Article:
Yet, at the same time, it made great sandwiches . . . banana sandwiches with Miracle Whip . . . peanut butter sandwiches . . . grill cheese sandwiches . . .fried bologna sandwiches . . . ham sandwiches . . . and the bread would always stick to the roof of your mouth.  Another thing that the wife told me bread should not do.

Wonder Bread was a big part of my life, and for nostalgia’s sake, every-so-often I sneak a loaf home.  The arteries and heart moan, but relish the clog.  The tummy rejoices.  And, while no one is watching . . . I still make shapes with the bread.  I think that it is good to touch one’s roots once in a while . . . to enjoy the past . . . and, to contemplate what could have been.  Though Wonder Bread hasn’t been a big part of my life for quite a while now, it still stung to learn that it too could disappear the way of the Twinkie.

Outside of losing Wonder Bread . . . name one product that the Hostess Company made that was good for any human’s health . . . physically, that is.  Mentally and spiritually, Hostess probably hit the jackpot.  Seems to me that everything that Hostess made was more of a comfort food than anything else . . . they made us feel good (unless we took the gluttonous route and ate the whole box—then we were in a sugar induced coma).  I hope that Hostess works out its problems and continues to make at least the Wonder Bread.  Every child should have the privilege and right to have food that is fun to play with . . . a loaf of Wonder Bread is cheaper than a set of Legos.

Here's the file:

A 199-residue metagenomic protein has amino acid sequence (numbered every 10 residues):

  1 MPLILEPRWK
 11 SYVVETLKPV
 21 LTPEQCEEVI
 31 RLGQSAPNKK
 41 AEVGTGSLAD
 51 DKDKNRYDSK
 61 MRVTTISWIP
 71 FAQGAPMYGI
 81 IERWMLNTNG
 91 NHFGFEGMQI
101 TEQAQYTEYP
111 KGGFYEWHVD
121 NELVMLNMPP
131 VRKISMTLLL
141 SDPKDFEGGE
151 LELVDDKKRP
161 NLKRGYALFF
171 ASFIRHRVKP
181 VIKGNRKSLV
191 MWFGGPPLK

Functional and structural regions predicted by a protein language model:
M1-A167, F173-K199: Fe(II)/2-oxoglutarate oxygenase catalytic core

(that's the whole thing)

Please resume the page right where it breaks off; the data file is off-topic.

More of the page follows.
I guess the saving grace is that Hostess products have a life-span of decades . . . only Spam outlives a Hostess product.  Hostess products live forever and if they were to stop making them completely, there would still be some hidden out there.  Hidden in places that can only be discovered after a night of heavy drinking.  Even after a decade, I bet you could stomp on a Twinkie and squirt the creamy filling out . . . maybe not six feet, but at least a foot.  You have got to hand it to Hostess, their food product may not have been the healthiest, but they sure were fun to play with.  With sadness in my heart . . . I wait . . . and, I wonder . . . bread?